copyright 2015  Kris Craig / The Providence Journal / 2 Much Time design

The Rear View


There’s a strange truth in the media; we all die an “award-winning journalist.”

And contest time, an honored tradition, is a seasonal ritual that rolls around at the end of every year. Journalists of all shapes and media sizes take stock of the work they’ve done. I don’t enter many contests anymore, but muscle memory compels me to revisit this rear-view habit.

In the news business, where the distance between today and yesterday could be a thousand miles, these “call for entries” make us pause the “now” to peek over our shoulder at the past year. I get a second chance to explore the reasons a particular image ran when another did not. A chance to ask what went right, what went wrong, or would I cover the event the same way again.

And then, there’s a moment when you’re looking at an image you’d forgotten about and reconnect, if only in memory, with the families or individual staring back at you.

The photo above is not a trophy winner. It’s 7-year-old Dounya Eskaf, of Lincoln, chasing down bubbles in front of a stalled Memorial Day color guard. It was just one subtle, sweet distraction from news coverage that never found a home in The Journal or its website.

When I look at a year’s work through a retrospective lens, what I do – what we do – isn’t about some contest, award or plaque, it’s about the faces in the photos. It’s about the experiences I’ve had over the past year and the people I’ve had the honor to meet, and even though I know most of those photos would never earn awards, they certainly feel like winners to me….

copyright 2015  Kris Craig / The Providence Journal / 2 Much Time design

What’s in a name?


I have just taken a photo of you. You were standing strong in front of a crowd of strangers and I listened as you spoke up for those without a voice.  Maybe I saw you standing hours in line looking for something to help yourself feel stronger.  I saw you laughing or crying, playing with your child, or celebrating life as only you can.  It doesn’t matter.  I approach and introduce myself.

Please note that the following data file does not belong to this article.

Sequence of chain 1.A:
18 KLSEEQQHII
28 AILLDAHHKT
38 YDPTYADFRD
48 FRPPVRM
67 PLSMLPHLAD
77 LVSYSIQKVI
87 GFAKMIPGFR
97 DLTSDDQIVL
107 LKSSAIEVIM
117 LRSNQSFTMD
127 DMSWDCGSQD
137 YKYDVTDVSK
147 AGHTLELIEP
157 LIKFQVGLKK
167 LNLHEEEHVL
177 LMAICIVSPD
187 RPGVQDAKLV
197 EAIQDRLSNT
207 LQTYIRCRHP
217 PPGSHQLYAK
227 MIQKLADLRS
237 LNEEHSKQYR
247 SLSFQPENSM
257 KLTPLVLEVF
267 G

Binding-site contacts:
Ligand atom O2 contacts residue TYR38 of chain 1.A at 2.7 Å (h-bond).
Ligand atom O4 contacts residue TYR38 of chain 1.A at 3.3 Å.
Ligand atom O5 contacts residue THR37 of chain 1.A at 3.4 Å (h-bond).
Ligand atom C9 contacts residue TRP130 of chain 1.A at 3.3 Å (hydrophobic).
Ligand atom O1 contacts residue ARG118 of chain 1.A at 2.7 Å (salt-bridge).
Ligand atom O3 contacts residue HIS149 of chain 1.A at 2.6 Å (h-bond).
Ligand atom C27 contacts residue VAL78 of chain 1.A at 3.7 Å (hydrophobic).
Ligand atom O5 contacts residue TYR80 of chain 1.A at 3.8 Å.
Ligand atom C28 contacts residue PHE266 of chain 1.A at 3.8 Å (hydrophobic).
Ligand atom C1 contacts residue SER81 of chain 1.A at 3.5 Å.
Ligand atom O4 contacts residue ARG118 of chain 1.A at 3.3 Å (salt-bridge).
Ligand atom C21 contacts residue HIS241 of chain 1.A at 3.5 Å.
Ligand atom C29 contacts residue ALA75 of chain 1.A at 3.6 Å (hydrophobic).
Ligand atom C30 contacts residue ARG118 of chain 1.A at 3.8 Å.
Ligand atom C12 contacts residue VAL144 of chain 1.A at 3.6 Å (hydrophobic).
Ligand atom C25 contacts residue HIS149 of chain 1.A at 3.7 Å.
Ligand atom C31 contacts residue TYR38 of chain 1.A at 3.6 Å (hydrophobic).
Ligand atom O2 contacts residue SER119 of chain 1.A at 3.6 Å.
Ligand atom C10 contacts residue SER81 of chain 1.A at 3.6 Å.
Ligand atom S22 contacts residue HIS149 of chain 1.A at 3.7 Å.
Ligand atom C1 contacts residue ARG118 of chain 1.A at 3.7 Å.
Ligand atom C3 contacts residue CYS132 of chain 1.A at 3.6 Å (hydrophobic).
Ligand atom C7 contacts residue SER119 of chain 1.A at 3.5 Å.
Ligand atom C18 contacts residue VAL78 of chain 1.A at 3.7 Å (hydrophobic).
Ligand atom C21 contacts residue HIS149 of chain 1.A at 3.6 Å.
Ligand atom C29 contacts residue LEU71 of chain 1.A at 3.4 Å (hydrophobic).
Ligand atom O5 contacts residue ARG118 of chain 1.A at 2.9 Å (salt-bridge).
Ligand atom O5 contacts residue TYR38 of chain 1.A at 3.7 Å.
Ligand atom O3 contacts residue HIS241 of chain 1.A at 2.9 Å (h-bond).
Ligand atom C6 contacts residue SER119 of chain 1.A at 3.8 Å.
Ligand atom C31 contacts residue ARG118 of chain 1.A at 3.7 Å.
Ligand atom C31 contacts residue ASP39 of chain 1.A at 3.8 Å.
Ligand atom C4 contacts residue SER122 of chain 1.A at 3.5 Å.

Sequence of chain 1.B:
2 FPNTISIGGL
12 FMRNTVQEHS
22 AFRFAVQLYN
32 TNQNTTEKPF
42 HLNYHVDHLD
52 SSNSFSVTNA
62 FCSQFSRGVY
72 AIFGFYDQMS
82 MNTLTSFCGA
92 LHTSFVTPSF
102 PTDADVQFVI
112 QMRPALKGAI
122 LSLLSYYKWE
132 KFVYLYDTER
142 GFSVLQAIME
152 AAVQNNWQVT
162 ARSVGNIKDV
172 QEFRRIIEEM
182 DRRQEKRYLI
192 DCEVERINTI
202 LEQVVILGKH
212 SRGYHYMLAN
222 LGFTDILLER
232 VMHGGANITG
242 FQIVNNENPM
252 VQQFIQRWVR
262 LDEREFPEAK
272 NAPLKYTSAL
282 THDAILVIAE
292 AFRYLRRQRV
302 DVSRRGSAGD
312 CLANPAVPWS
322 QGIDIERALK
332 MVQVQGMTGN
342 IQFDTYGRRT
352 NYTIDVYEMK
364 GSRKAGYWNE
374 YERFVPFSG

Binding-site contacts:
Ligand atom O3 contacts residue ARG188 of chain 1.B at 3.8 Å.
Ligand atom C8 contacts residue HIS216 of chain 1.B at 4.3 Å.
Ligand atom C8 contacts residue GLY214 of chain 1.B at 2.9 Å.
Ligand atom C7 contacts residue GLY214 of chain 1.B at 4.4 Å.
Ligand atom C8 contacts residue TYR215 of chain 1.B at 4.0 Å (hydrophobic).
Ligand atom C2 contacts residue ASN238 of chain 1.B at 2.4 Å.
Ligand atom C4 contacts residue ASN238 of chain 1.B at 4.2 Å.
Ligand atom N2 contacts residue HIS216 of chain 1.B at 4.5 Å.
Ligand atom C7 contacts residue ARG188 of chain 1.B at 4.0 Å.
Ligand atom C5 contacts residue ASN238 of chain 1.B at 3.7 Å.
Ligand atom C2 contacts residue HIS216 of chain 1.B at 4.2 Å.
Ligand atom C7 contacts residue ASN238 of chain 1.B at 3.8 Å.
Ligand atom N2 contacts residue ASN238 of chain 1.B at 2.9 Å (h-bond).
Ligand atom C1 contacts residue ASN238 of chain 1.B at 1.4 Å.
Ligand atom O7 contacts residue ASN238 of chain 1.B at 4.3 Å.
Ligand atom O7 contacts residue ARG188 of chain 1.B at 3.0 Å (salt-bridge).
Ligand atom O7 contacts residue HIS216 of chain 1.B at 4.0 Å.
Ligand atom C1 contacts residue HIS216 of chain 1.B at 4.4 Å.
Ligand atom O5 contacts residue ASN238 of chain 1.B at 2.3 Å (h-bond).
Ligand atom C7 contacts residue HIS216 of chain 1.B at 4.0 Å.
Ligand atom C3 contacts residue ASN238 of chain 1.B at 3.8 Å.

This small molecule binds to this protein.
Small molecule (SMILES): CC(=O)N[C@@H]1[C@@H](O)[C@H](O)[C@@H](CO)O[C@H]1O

“My name is Kris, and I work for The Providence Journal.”
Not the most articulate of opening lines, but here I am, standing in front of you with two or three cameras hanging from my neck or shoulder, a Providence Journal ID clipped in full view.  I make myself as obvious as possible in the hope you will feel at ease enough to answer my next question.

“May I get your name, please?”

I ask this almost every day, often more times than I can count.  Sometimes I get names, other times I don’t, as in this case.  When people ask me why I need their name, I tell them the truth.  Without a name to go with your face, you don’t exist, you aren’t real, you are just a possible truth, an unsigned review, an unnamed source, a media manifestation that in a world of Internet hoaxes and reality TV will give people one more cause to wonder, “Is this image true or staged?”

During interviews, a journalist wants a face to go with quotes to make the words grounded to the real world and not appearing as something pulled from the imagination.

A name gives a photo that same weight.  I want people to know that you are their neighbor, their friend, their unsung hero. And, like the rest of us, you have a name.

copyright 2014  Kris Craig / The Providence Journal / 2 Much Time design

Scenic Humor

Leaf recyle and dropoff in Barrington April 2014

A great landscape photograph – a scenic that truly works – takes a lot of time and effort. It is rarely just a pretty scene you come upon. It’s planning and patience, a balance of light and composition, and repeated failure until you get the version of an image that takes your breath away just as it did when you experienced it in real life.

True confession: I don’t get scenics. When I am standing on the mountain and seeing a heart-stopping site, the last thing I want to do is take a photo of it.